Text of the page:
• In practice, mathematical algorithms for segmentation of the components are used for the images of the ocular fundus acquired by photographic equipment or by retinography for this purpose, in order to separate the large central vessels ( 11 ) of the retina and optic disc ( 10 ), which allows the skilled person to check and correct the results obtained. In this way, two main areas in the optic nerve head ( 10 ) defines: the large central vessels ( 11 ) and the tissue ( 12 ) of the retina, which consists mainly of axons of the ganglion cells and supplying vessels.
  • Then the values of the selected arithmetic formula are calculated. In the present embodiment, the values of the green (G) component are subtracted from the values of the red (R) component, with the arithmetic equation R - G applied to the pixels of the vessels ( 11 ) and their result as a reference for the calculation of the hemoglobin (Hb) 12 ) is taken.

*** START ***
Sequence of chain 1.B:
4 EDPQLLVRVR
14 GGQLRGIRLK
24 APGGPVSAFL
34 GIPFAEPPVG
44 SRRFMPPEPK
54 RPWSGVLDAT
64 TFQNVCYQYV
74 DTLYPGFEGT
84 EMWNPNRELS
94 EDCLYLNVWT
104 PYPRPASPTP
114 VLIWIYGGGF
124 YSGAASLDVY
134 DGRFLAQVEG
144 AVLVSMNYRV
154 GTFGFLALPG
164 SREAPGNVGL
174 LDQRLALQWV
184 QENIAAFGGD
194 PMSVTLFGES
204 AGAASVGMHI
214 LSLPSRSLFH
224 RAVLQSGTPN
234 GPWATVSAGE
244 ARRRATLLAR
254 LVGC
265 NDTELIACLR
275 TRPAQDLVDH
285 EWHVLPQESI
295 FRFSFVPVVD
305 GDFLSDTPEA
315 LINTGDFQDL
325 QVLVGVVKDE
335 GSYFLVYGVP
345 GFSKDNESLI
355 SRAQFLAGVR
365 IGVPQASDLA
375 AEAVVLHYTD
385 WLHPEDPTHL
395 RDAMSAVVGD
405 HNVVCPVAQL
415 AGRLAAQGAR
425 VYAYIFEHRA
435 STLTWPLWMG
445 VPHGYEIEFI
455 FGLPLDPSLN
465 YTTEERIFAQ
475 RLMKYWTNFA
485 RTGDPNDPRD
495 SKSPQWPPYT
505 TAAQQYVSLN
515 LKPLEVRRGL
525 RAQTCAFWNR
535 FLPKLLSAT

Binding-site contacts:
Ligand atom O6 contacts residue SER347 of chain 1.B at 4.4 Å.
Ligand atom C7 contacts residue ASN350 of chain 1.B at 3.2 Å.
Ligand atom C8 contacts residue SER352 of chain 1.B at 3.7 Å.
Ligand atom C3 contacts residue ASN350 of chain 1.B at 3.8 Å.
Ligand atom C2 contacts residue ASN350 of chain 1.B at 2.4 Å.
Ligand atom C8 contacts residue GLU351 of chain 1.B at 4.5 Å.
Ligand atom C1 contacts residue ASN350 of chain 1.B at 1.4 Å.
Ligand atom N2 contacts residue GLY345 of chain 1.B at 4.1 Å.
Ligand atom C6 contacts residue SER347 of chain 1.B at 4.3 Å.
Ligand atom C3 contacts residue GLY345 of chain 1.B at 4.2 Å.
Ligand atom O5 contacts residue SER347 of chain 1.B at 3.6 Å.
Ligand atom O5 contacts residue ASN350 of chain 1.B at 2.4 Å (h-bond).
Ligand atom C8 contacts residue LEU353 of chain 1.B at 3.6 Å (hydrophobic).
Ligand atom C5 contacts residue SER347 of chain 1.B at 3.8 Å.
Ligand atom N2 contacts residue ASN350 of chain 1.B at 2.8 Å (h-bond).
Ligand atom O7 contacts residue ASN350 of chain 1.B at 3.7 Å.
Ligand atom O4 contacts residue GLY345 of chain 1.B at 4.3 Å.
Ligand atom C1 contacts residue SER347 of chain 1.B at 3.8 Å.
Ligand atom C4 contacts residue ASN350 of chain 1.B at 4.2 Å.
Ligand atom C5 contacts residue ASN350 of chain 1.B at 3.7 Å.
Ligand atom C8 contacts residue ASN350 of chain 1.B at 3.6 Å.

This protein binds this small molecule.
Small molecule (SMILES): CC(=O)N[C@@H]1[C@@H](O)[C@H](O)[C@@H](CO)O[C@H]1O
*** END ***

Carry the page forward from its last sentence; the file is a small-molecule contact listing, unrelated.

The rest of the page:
• Finally, in the pixels of the frequency histogram of the tissue ( 12 ) the difference RG is calculated by the R - G value of the vessels ( 11 ) and multiply the result by 100. In this way, the changes in the intensity of the spectral composition of the incident light are compensated. Lastly, hemoglobin (Hb) concentrations are displayed in the form of false color images, frequency histograms, average sector concentrations, etc.
  • An important factor to consider, in addition to the above, is the compensation for the color change caused by the lens on the images of the fundus. This is because during its aging process, the lens mainly absorbs short wavelength radiation, blue (B) and, to a lesser extent, green (G). Since this change the chromatic properties of both the vessels ( 11 ) as well as the tissue ( 12 ), this circumstance should not significantly affect the calculation of hemoglobin (Hb). However, the loss of translucence of the lens in the development of a cataract also causes an increase in light diffusion on the images of the fundus, which the green (G) component of the vessels ( 11 ), whereby light from the tissue ( 12 ) comes from.